MINNEAPOLIS, Minnesota — Primary Election Day is here. On Tuesday, Minnesotans will head to the polls, but it will be a different experience due to the pandemic.
COVID-19 polling place protocols
For those choosing to vote in person on Tuesday, many safety measures will be in place at the polls.
Due to Minnesota's mask mandate, voters need to wear a mask. For those without one, disposable masks will also be available. Any voter who cannot wear a face covering or refuses to wear one can vote outside using curbside voting. Elections staff will bring the ballot to the person's vehicle. According to the city of Minneapolis, any voter who refuses to wear a mask or vote outside may still vote but the incident will be documented and reported to authorities.
Voters will be given hand sanitizer when they enter and exit. Pens will be sanitized after every use but voters are also welcome to bring their own pen. Voting booths and other surfaces will be frequently wiped down.
"If there are individuals that cannot enter the polling location, we will provide curbside voting which means they can vote from their vehicle. We don't have designated spots in all our polling locations. They just need to flag down one of our judges outside," said Grace Wachlarowicz, director of elections and voter services for the city of Minneapolis.
Voters should also practice social distancing.
"It's really similar to what you've seen, for example, at the grocery store. We're going to be asking people to stand six feet apart from each other while they're waiting so that means the line is going to look a little bit longer than it has in the past but that's because we've got so much distance in between folks," said Ginny Gelms, Hennepin County elections manager.
Many Minnesotans have already cast their ballots—choosing to vote absentee.
As of Monday, nearly 637,500 absentee ballots were requested. So far, about 423,000 have been returned and accepted.
Voters who still need to send in their absentee ballot, have until 3 p.m. on Tuesday to drop them off.
"You can drop it off in person at the Hennepin County Government Center if you live in Hennepin County or at your city elections office before 3 p.m. on Election Day and it'll be in time to be counted," Gelms said.
Wachlarowicz is reminding people not to bring their absentee ballots to the polls.
"That is invalid. We have safety protocols in place so that when you check in, if we have not accepted that ballot through the mail, it'll say good to go... they can vote in the polls. Then it'll be marked appropriately so even if that ballot for some reason gets back to us, we know that you have already voted," Wachlarowicz said.
Ballots need to be postmarked by August 11 and received by August 13 in order to count. Minnesota Secretary of State Steve Simon said he would not recommend mailing it at this point.
"I really wouldn't. It depends on your tolerance for risk. It has to get there, it has to be postmarked by Tuesday, Election Day, and get there by Thursday. If you're confident in the U.S. mail, that that can happen, then you should do that. If you're not confident or you think there's a chance that won't happen, I wouldn't do it. You can have it dropped off or you yourself can drop it off at the place where it's supposed to go," Simon explained.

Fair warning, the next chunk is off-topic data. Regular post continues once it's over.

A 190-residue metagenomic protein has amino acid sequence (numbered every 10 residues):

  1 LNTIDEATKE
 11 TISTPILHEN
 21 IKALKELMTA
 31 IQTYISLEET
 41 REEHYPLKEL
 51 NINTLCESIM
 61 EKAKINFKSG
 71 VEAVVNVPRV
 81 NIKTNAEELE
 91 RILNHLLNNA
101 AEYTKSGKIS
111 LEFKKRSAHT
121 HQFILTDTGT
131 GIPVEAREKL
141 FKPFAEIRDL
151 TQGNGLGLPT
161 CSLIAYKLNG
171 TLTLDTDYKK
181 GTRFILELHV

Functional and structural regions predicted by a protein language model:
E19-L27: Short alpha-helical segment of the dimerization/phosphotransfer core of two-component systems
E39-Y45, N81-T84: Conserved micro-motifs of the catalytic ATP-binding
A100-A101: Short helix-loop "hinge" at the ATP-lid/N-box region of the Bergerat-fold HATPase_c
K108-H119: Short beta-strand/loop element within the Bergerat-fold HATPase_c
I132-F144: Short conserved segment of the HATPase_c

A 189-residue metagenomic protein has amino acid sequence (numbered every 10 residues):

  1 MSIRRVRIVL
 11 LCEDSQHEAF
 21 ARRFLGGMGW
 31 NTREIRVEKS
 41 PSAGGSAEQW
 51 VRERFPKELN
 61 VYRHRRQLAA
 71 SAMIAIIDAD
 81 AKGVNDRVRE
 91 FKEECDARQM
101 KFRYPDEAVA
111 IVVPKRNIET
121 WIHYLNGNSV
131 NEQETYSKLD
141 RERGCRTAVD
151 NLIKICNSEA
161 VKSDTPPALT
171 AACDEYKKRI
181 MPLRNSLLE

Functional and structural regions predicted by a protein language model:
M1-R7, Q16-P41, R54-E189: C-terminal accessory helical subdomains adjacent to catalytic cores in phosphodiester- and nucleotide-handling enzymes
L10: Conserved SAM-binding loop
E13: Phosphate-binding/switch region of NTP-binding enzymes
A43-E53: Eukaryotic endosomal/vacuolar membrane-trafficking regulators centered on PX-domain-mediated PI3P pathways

Voters who have already mailed in their ballots, can track them here.
Because of COVID-19, some polling places have changed. In Minneapolis, 50 of 125 polling places have been moved for the 2020 primary and general elections. Voters impacted by the changes should have received a notice in the mail. But you can also check here to see your polling place.
"It's very important to double check your polling place," Gelms said. "Cities did change some of the polling places because the locations that they were previously were in high rises or senior assisted living facilities or things like that."
In Minnesota, polling places are usually open from 7 a.m. to 8 p.m. As long as you're in line by 8 p.m., you can vote.
Secretary Simon said this election night will look different than past primaries. We won't have the final tally of unofficial results until Thursday night or Friday morning. Election officials have an extra two days to count ballots and some of those absentee ballots will trickle in after Tuesday night.
"So we probably aren't going to have all of the results on election night. But we'll have substantially all of them. We'll have all of the in-person results; we'll have all the absentee results that are already in," Simon said. "And I just want to stress, that's no one's fault. It's not because someone screwed up. That is by design."
Gelms added, "For some reason, people get the idea that if the race is a blowout then we stop counting the ballots and that's not the case. We count every single ballot that comes in that's timely. So we'll be counting everything that we get in the mail that's postmarked by Tuesday as long as we get it by Thursday it will be counted and we'll have final results on Friday."
For more information on voter registration, sample ballots, polling places and more, visit mnvotes.org.